game_over_display.write("Game Over! {} wins!".format(winner), align="center", font=("Arial", 36, "normal"))
Creating a Game-Over screen display

By adding these additional features and customization options, we can make our game of Pong even more exciting and unique.

How to Test and Debug Your Code

Now that we have all of the pieces of our game of Pong in place, it's time to test and debug our code to make sure everything is working as expected.

This is an important step in the development process, as it allows us to catch any errors or bugs that may have crept into our code.

To test our game, we can simply run the code and play through a few rounds to see if everything is functioning properly. As we play, we should pay attention to the movement of the ball and paddles, the collision mechanics, and the scoring system to ensure they are all working correctly.

If we encounter any errors or issues during testing, we will need to debug our code to find the source of the problem. This can involve adding print statements to help us understand what is happening at each step of the game loop, or using the inbuilt debugging features of VS Code to inspect the variables and flow of our code.

A simple game of Pong, play the game itself to debug!

How Do You Take Your Game to the Next Level?

Now that you have a basic version of the game up and running, you may be wondering how to take it to the next level. There are a few ways you can do this, depending on your goals and interests.

One option is to add more advanced features and mechanics to the game. For example, you could implement power-ups or special abilities that allow the players to change the ball's speed or trajectory, or add more complex collision mechanics to make the game more challenging.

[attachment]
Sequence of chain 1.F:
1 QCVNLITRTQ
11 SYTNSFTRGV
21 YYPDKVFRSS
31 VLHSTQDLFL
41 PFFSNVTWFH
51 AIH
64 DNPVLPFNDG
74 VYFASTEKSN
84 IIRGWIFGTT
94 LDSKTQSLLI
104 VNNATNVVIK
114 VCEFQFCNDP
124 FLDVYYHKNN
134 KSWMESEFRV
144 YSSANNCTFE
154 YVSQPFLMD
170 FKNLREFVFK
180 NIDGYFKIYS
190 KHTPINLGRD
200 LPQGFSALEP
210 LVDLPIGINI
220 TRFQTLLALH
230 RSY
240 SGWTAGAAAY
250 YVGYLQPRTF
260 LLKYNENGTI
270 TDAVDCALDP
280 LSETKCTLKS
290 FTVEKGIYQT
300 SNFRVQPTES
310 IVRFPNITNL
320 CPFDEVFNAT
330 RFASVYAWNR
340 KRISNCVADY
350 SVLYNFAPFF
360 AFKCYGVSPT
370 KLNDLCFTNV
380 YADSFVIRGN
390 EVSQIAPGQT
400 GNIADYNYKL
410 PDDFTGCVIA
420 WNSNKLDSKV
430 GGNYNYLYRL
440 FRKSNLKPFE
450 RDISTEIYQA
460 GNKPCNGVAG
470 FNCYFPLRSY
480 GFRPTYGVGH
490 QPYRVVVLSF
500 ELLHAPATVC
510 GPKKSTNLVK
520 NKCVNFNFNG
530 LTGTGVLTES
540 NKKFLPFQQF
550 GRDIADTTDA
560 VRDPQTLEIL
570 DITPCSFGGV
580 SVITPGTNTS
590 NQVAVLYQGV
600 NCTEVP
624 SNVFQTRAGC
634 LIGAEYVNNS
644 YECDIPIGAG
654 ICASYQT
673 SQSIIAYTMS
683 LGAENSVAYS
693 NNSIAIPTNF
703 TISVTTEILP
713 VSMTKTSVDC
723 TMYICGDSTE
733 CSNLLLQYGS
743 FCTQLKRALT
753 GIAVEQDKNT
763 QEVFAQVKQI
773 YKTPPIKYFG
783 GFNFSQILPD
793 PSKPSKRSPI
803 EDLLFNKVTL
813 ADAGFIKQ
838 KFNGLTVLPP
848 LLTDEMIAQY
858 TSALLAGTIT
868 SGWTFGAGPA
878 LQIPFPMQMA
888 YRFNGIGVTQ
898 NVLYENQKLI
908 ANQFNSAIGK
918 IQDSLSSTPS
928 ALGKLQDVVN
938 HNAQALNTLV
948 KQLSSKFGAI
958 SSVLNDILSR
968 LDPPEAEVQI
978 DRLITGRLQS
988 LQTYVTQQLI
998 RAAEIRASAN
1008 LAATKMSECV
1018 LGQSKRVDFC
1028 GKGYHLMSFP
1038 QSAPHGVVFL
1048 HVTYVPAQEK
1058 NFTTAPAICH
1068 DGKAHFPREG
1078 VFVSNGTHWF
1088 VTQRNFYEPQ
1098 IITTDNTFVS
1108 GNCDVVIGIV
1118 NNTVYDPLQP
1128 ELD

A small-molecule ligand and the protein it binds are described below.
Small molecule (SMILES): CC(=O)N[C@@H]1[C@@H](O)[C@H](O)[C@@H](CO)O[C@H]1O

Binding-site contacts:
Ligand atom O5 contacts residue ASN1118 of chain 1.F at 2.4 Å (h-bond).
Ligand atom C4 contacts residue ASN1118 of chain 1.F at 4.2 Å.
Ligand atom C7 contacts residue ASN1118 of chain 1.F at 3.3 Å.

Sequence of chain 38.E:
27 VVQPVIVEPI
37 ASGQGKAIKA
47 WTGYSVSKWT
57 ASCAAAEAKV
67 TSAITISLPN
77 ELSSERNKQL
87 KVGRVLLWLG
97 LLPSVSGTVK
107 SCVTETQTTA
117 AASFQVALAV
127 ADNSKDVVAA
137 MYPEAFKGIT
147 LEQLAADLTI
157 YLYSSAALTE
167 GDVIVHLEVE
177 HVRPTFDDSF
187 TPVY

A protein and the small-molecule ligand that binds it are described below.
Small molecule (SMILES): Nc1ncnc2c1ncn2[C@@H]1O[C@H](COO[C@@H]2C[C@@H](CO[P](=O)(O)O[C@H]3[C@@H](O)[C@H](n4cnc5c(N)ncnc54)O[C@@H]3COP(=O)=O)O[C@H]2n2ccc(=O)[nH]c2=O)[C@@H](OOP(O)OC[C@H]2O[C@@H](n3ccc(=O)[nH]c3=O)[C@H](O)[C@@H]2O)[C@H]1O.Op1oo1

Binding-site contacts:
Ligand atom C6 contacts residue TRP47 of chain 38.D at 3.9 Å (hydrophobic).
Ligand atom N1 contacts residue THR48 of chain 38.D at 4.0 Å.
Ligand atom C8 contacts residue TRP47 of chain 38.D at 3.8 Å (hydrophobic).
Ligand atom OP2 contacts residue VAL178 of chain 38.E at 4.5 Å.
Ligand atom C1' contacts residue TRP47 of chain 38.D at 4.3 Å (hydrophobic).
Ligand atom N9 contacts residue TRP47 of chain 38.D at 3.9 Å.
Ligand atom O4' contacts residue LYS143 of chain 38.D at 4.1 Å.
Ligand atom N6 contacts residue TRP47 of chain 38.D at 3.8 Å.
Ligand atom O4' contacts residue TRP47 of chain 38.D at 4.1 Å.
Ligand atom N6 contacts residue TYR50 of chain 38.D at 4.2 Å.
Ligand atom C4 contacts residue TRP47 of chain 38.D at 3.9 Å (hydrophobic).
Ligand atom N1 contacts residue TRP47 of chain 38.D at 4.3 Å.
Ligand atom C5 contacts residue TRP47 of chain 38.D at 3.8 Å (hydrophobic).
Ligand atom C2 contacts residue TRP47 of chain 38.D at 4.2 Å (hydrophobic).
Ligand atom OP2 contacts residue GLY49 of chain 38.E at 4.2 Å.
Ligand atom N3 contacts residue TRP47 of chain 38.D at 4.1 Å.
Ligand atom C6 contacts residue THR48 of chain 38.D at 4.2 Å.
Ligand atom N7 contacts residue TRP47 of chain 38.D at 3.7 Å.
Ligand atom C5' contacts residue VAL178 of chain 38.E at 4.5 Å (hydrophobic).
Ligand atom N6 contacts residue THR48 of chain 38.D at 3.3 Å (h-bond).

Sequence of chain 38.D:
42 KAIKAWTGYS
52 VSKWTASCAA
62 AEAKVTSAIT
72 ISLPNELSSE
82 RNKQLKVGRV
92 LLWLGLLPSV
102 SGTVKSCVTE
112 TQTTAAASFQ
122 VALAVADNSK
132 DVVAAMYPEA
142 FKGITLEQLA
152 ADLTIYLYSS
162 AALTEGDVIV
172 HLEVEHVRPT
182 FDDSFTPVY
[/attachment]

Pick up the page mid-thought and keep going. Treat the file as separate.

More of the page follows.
You could also incorporate multiplayer functionality, allowing players to compete against each other online or over a network.

Another option is to focus on the aesthetic and user experience of the game. You could add more visually appealing graphics and animations with upscaled videos, or create a more immersive and engaging soundscape.

Ideas for improved Pong’s graphics (If you fancy)

You could also work on the user interface, making it more intuitive and user-friendly for players.

It is possible to host your game on a website. Since this article is for beginners, the simplest way you can get your game up and ready to be played online is simply to host it through a WordPress website and through managing code snippets.

Simply put, you use a front-end embed on WordPress to which you can run your backend to your python script.

Make your game over page more exciting than this with some graphics!

With all of these additions, you can create a more exciting and engaging experience for players.

Whether you're looking to add more advanced mechanics or focus on the aesthetics of the game, there are many ways you can take your game development skills to the next level!

Wrapping Up and Conclusion

In this tutorial, we have covered all of the steps needed to create a fully functional game of Pong in Python using the Turtle module.

You have learned how to set up the game screen, create the game elements (paddles and balls), define the mechanics of the game, and add additional features and customization options. We have also covered how to test and debug your code to ensure everything is working as expected.

Following these steps, you should now have a solid foundation in game development with Python and the Turtle module. Use these skills to create unique and exciting games or take your game development skills up a notch by adding more advanced features and mechanics.

Coding a game of Pong in Python with the Turtle module is a great way to learn the language and game development in a fun and practical way. Hope you enjoyed this tutorial and wish you the best of luck in your game development journey!